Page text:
EPUB Previews

I’m sure at some point you’ve downloaded a preview of an ebook from your ebookstore of choice. Sometimes the content is utterly useless in terms of deciding whether you want to purchase the book — a bunch of front matter splatter. Is reading the copyrights, preface, dedication, etc. really useful? What if there’s an index at the back you’d like to look at? What if you’re the content creator who wants the reader to have access to that index?

Of course, sometimes you get useful previews, but I’m trying to highlight the problem of previews being in the hands of vendor: you can never be completely sure what will be in them. Unless the publisher runs the ebookstore, it’s not their choice what you see.

The EPUB Previews specification seeks to flip that paradigm back around so that the content creator is the one who decides what goes in the preview. The specification is not yet a recommendation, but should be sometime (hopefully early) this year. As it’s one of the more stable specifications the working group has published, I thought I’d give it a quick run-through, but caveat emptor if you try to jump the gun on it becoming a recommendation.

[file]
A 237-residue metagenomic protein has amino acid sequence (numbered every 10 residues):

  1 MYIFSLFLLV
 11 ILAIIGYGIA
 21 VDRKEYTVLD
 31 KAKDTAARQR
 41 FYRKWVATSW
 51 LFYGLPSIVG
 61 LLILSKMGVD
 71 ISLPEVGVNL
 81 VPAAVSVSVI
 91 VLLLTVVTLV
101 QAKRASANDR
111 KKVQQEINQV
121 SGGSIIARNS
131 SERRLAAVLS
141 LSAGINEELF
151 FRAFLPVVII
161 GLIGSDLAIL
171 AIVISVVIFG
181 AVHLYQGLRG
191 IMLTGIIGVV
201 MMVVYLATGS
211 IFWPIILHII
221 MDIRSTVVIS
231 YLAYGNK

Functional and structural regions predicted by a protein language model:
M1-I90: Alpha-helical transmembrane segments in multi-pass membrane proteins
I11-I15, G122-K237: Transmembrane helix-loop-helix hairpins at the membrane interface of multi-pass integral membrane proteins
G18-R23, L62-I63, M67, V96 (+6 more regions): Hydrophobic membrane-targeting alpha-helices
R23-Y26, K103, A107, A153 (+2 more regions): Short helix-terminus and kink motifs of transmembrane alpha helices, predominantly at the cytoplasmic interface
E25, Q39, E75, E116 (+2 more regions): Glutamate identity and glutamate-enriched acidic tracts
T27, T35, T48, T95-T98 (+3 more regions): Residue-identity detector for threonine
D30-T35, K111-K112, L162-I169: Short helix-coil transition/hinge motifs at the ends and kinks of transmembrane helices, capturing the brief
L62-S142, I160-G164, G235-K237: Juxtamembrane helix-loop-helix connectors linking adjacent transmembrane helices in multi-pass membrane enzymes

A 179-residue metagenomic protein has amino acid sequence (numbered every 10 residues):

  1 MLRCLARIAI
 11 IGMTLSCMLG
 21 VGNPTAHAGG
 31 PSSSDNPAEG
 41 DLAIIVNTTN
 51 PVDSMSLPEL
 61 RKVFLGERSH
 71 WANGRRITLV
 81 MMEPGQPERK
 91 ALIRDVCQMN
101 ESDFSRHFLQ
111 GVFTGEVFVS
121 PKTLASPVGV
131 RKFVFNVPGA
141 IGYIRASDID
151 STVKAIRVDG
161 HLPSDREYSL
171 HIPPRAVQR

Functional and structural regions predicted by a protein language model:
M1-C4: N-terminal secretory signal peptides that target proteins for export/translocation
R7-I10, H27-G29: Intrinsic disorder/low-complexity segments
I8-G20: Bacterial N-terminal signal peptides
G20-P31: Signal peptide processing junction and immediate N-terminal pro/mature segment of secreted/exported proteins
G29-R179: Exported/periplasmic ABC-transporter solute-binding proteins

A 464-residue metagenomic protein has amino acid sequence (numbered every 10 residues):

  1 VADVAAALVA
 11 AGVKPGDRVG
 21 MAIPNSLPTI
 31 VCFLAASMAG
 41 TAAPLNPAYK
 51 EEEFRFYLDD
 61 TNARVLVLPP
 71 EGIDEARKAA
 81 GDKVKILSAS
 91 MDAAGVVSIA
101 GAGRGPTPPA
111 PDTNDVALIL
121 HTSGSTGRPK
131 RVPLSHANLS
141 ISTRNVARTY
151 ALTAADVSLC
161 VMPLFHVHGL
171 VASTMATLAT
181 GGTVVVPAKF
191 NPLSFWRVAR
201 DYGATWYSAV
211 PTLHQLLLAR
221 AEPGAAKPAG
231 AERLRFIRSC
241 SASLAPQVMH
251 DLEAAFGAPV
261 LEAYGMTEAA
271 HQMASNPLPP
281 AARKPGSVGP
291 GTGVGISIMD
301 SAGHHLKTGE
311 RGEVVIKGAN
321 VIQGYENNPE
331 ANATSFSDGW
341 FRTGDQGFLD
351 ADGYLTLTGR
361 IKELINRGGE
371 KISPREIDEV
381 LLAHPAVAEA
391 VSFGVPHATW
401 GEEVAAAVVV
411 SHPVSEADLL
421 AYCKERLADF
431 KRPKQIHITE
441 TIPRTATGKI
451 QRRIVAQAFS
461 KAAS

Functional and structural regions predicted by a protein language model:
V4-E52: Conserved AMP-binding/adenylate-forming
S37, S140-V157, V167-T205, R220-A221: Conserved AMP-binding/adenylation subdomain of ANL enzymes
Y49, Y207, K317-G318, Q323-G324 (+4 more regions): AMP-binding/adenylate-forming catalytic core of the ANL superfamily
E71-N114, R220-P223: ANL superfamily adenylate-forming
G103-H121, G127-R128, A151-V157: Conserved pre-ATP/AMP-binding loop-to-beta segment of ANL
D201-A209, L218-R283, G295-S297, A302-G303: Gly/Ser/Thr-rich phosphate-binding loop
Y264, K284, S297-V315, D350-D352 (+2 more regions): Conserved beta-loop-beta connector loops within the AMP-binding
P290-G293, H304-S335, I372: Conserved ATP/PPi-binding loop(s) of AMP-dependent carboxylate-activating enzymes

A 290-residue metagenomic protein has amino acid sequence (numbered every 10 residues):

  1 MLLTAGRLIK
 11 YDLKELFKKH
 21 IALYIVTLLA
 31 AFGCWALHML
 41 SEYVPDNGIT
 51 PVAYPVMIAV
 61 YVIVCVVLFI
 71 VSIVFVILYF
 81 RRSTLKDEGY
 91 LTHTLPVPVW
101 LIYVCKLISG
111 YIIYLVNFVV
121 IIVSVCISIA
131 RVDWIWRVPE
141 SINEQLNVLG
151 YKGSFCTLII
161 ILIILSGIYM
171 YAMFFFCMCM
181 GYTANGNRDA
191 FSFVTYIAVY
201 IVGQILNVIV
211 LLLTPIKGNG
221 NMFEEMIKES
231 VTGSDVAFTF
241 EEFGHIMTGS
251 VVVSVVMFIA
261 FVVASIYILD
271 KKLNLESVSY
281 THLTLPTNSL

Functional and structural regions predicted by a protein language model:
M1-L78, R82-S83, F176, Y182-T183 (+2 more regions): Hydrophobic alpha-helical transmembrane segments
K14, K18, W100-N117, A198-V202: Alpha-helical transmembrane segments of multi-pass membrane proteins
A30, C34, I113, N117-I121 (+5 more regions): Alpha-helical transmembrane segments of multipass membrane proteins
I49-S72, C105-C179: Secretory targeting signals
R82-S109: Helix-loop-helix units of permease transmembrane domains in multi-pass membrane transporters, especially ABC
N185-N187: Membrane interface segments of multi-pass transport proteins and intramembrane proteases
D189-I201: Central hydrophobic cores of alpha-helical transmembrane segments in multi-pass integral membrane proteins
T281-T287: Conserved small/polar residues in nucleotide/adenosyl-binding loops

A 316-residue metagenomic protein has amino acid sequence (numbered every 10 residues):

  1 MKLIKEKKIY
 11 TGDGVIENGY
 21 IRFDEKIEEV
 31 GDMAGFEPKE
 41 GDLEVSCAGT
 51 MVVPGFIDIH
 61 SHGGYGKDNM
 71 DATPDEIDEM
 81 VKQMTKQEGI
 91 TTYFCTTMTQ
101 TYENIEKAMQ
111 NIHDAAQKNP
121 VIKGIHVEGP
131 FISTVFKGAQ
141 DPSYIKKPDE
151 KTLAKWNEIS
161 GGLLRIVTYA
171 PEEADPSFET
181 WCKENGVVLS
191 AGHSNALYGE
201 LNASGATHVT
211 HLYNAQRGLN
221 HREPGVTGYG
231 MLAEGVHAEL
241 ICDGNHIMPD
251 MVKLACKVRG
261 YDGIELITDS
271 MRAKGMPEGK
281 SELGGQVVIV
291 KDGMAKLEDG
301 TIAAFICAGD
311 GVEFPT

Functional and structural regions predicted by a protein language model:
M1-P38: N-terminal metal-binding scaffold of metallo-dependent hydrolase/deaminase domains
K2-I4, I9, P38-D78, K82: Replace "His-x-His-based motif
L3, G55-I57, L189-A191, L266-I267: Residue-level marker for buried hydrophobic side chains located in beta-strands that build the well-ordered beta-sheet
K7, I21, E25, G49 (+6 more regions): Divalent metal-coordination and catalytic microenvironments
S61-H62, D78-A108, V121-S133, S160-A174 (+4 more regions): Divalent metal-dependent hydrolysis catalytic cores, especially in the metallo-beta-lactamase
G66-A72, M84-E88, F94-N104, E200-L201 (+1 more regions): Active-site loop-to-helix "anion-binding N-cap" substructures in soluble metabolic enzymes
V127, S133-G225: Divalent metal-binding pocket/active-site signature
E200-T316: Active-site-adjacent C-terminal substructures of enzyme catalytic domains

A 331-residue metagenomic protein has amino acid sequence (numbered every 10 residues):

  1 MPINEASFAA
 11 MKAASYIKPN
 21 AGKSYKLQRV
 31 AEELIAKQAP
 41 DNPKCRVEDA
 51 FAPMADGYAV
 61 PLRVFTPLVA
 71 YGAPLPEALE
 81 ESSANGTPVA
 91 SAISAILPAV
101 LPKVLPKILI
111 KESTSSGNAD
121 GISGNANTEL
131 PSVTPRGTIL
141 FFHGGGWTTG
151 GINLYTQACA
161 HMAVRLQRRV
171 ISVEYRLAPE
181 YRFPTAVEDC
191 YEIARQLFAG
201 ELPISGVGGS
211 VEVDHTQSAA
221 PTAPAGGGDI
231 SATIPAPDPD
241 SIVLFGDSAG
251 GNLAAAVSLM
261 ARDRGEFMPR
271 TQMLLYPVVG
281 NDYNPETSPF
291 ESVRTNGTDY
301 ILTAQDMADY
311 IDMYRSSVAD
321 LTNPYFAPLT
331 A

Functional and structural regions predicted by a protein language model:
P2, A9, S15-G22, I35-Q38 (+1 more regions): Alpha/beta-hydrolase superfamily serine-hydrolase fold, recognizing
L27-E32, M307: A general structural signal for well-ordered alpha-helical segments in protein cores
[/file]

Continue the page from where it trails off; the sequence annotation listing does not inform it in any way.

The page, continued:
The specification actually defines two ways that you can create previews. The one you might expect is to create a standalone publication containing only the preview content, or what is called a preview publication. The other method is to identify the preview content within the package document, allowing the ebookstore or reading system to generate the preview (whether as a standalone publication in the case of an ebookstore, or by limiting access only to the specified preview content in the case of a reading system). Not surprisingly, these are referred to as embedded previews in the spec.